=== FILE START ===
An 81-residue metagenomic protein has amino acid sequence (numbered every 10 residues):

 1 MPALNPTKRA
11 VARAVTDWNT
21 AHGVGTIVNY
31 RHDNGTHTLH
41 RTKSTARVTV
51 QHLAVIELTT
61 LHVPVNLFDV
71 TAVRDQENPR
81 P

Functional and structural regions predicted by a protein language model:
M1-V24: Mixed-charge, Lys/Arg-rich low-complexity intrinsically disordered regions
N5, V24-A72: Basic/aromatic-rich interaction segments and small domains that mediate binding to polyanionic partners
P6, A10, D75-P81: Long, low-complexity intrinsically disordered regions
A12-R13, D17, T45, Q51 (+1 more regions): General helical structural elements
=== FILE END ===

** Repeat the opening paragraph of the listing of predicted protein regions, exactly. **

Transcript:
An 81-residue metagenomic protein has amino acid sequence (numbered every 10 residues):